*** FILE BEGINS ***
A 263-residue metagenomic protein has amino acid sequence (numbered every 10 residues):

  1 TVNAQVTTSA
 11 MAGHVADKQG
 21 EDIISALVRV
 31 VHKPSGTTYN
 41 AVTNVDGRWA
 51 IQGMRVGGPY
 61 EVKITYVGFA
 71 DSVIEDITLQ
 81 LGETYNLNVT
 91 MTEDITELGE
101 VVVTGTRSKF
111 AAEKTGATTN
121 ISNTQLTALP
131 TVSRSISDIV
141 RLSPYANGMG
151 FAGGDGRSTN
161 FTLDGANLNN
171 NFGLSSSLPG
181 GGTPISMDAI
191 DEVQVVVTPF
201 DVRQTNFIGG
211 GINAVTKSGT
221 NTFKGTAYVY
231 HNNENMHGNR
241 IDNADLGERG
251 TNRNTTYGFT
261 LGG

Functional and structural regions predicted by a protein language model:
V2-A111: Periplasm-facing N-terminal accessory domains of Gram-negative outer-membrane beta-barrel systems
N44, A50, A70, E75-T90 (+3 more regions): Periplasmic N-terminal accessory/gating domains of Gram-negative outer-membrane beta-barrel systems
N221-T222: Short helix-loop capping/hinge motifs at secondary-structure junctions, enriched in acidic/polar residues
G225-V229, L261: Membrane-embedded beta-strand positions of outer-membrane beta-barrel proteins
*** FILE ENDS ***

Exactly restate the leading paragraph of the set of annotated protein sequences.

A 263-residue metagenomic protein has amino acid sequence (numbered every 10 residues):